And then there's this one, which deserves its own paragraph... I don't usually have a problem with "cousin romances" in older books.  It just doesn't bother me.  However, this one was a huge turn-off for a number of reasons.  First, the fact that "they" changed it from first cousins to second cousins for the American version makes the whole thing seem a bit dirty!  Second, the cousins look too much alike (and their fathers were identical twins?!?!). Third, the cousins seem to have been raised almost as siblings-- and refer repeatedly to have bathed together as children and... "played doctor" when they were young (unless my crazy brain just manufactured that on its own, which I almost hope is what happened, rather than for it to have been in the book... but here it is: "I had discussed sex with him at the age when we had no physical secrets from one another...").  I'm sorry, but that's gross. It's almost as if it's not enough that they were first cousins (with identical twin fathers?!?!); Stewart had to push the envelope even further by making them essentially siblings with a strong family resemblance and a weird habit of reminiscing over the shared baths of their childhoods.  Yeah, sorry, but that's gross. Why put that in a romance novel?!  Why?!  She didn't have to do that, so the only conclusion I can come to is that she thought it was... cute, or even sexy.  (Blurgh.)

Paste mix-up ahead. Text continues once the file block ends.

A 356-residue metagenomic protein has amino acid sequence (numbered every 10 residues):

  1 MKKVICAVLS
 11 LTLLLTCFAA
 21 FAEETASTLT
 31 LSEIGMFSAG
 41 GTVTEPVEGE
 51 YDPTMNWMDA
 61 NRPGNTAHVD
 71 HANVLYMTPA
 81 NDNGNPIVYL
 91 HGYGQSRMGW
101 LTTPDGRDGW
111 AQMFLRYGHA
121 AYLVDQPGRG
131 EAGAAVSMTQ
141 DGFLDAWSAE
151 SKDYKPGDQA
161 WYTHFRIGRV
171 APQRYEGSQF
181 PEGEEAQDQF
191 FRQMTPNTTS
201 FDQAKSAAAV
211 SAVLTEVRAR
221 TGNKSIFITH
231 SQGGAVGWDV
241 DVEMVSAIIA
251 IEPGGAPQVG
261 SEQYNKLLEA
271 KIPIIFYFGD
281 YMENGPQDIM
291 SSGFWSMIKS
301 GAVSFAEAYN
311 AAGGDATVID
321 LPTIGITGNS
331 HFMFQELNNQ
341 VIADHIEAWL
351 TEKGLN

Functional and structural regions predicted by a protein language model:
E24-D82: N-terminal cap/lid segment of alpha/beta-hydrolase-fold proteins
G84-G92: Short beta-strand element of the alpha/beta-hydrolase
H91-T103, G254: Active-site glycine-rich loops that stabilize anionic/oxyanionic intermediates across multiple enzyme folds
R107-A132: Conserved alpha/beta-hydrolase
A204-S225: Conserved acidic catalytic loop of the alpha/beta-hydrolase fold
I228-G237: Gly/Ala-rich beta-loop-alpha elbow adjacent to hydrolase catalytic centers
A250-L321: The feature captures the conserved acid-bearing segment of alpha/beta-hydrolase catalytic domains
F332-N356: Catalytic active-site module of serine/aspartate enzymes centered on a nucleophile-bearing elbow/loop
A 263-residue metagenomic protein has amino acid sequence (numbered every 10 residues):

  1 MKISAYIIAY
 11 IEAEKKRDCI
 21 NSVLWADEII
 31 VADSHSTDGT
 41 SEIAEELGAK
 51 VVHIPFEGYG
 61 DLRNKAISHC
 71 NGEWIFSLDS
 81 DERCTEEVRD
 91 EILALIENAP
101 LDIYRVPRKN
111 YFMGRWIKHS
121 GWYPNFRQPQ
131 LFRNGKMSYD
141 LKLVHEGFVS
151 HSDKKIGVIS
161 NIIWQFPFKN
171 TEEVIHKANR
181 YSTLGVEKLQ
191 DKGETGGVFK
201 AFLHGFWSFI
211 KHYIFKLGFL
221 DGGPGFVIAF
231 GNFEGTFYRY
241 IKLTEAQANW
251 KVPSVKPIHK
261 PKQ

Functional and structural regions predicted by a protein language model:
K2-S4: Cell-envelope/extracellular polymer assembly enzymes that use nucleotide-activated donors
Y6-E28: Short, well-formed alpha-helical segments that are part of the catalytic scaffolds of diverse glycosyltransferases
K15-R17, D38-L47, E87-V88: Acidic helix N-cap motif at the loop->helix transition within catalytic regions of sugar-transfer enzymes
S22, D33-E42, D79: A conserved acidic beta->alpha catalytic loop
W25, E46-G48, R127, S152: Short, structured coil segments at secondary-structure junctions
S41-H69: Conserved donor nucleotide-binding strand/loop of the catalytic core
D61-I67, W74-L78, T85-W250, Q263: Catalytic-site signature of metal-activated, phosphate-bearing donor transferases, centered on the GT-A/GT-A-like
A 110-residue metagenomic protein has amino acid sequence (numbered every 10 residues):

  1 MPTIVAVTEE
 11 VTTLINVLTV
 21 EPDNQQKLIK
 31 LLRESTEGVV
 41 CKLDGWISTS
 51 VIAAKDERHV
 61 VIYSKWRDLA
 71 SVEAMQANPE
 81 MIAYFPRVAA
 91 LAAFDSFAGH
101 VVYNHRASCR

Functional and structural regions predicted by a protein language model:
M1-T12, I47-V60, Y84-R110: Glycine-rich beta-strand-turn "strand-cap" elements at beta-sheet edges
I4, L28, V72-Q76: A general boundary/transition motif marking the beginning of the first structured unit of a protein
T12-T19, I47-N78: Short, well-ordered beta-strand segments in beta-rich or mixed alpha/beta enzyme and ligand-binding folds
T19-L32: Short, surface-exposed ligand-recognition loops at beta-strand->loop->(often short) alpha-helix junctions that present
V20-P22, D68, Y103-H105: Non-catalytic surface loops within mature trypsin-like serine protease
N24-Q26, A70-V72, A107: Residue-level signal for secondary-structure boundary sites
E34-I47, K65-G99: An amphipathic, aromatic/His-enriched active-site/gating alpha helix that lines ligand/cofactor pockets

Sadly, the novel simply didn't do it for me.  There were some beautiful descriptions, and it was interesting to see a severe 1960s take on "hashish", given the desire of so many to normalize it, these days-- but the positives were outweighed by the negatives listed above (and a spoilerish thing that I'll put down at the bottom of the post behind a warning).  I'm not sure how many of Stewart's "suspenseful romances" I've yet to read, but I hope they'll be stronger than this one was!